But kids need unstructured time. They need to get righteously bored watching the grass grow. This time helps them process the challenges of life, and like I mentioned above, gives them a chance to solve their own problems. They need to make discoveries, get dirty and flex their creative muscles without the direct supervision of an instructor.

4. Turn to the electronic baby sitter

Media drives a good deal of our lives. Some of it is fantastic. A lot is simply filler garbage. The problem with introducing our kids to media isn’t the medium, but the fact that we use that medium at the basest level. It becomes something to pass the time, keep kids out of our hair or simply entertain. And we use it way too often. We’re teaching our kids to be passive consumers instead of conscious creators.

The thing is, there are fantastic education tools at our disposal, but they take more energy to find. It’s like sifting for gold. We have to rustle through a lot of shale to discover quality media tools, the kind that will actually teach and enhance our children’s learning. From a young age we can teach them to use media to create video, learn a processing program or even create their own games. These are the tools they can carry with them into the job market.

5. Teach them that learning stops the minute they exit the red-brick building

Education isn't going to get any better unless parents do more to expand learning outside of school. This doesn’t necessarily mean workbooks and flashcards. What it does mean is teaching kids that the world is a classroom, and you don't switch from learning to entertainment when the bell rings or when you’re handed a diploma.

If our kids see us learning, they will want to learn. If we talk about concepts and ideas with enthusiasm, we teach our kids that exploring new ideas is exciting. We can piggyback off what they are learning in school with library books, videos, trips to museums and good plain talking. Most importantly, we can teach by example that learning is fun, not drudgery.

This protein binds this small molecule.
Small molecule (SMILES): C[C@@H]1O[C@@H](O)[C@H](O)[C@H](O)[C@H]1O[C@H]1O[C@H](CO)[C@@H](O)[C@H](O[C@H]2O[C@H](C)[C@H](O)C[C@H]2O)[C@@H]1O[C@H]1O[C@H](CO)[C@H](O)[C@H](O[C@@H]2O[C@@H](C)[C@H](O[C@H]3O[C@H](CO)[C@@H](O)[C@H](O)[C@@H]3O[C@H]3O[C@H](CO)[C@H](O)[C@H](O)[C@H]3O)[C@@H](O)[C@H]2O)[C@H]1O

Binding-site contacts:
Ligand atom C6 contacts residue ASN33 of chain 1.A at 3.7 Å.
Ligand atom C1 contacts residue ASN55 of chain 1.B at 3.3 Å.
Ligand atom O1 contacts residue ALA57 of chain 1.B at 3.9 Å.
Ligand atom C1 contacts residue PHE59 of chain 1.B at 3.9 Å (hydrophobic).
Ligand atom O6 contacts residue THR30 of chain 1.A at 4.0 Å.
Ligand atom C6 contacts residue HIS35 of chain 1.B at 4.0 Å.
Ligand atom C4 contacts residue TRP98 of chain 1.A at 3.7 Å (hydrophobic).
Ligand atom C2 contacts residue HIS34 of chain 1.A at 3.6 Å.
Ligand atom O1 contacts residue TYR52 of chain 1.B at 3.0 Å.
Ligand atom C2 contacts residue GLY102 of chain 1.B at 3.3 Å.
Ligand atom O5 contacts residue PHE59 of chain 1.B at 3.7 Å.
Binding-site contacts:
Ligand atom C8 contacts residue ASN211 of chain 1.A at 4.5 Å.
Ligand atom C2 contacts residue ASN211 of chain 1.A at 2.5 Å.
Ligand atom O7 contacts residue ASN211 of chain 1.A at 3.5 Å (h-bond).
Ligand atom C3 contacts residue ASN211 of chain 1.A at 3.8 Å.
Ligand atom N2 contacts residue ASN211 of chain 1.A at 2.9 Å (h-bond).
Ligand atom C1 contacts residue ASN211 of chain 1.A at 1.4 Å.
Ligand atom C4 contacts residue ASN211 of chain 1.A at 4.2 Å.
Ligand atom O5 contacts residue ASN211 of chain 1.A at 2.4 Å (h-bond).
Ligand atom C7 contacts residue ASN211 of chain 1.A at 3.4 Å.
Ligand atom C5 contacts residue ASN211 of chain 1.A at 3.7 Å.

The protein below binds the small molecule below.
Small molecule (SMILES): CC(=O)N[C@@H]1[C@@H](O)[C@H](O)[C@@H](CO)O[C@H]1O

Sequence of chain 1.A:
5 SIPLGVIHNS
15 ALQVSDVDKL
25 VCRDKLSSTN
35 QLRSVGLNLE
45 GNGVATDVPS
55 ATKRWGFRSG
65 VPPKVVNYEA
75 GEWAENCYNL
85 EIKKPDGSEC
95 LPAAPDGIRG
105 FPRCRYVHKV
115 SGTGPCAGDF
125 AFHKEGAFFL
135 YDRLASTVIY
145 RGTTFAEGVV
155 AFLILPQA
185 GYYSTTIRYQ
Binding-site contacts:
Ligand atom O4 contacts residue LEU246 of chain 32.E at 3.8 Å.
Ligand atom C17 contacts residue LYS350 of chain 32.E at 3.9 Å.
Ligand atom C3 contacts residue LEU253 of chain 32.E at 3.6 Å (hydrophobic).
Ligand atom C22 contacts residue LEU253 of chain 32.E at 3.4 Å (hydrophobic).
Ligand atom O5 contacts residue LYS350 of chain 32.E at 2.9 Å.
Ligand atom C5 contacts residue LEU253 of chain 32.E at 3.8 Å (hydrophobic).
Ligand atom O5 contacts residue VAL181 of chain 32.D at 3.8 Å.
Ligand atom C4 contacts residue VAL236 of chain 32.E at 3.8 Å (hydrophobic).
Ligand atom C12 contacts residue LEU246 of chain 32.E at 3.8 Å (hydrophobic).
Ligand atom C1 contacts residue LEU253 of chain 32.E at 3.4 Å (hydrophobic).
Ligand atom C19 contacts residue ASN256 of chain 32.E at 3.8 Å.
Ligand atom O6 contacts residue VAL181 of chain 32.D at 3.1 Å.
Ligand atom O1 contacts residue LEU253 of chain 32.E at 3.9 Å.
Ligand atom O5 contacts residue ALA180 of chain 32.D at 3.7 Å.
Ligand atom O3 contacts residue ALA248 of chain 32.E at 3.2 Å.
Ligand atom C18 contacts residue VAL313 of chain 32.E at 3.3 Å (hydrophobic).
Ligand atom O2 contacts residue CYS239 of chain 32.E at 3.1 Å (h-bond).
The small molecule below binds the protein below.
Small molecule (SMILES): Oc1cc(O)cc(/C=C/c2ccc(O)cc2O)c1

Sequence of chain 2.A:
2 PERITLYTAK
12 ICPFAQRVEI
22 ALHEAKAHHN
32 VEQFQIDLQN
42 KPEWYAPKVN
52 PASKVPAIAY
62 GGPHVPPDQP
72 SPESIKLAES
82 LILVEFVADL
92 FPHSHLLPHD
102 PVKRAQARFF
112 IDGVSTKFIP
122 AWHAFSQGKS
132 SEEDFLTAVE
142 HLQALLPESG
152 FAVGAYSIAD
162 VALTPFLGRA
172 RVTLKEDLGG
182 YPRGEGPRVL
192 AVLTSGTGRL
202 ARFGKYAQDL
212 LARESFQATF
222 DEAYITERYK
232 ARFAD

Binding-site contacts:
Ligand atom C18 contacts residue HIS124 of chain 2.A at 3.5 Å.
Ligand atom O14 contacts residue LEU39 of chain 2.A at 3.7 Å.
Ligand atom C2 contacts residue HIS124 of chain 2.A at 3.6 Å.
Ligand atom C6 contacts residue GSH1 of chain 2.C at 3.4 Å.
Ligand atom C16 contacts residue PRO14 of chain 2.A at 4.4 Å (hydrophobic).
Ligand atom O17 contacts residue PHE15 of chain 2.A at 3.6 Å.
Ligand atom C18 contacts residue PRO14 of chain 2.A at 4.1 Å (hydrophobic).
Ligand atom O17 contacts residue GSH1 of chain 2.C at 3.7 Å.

6. Talk to them instead of with them

“Get your shoes on. What time do you need to be picked up? Have you done your homework? Get ready for bed.”

The human race has never talked so much. We chatter, text, call, Instagram and update our Facebook status. We exchange a lot of words, yet we’ve lost the art of conversation. Debate used to be a meaningful exchange of idea. Now it is an excuse to drag an opponent’s name through the mud.

It’s up to us as parents to communicate effectively with our children. We need to teach them how to have a conversation. Our children cannot be effective teachers, spouses or job applicants if they don't know how to communicate.

Our kids are born with infinite capacity to learn, create and contribute. If we keep that in mind, and make an effort to enhance their natural abilities (because it is work), we can let our children shine.

Tiffany Gee Lewis lives in St. Paul, Minn., and is the mother of four boys. She blogs at thetiffanywindow.wordpress.com. Her email is tiffanyelewis@gmail.com

Copyright 2015, Deseret News Publishing Company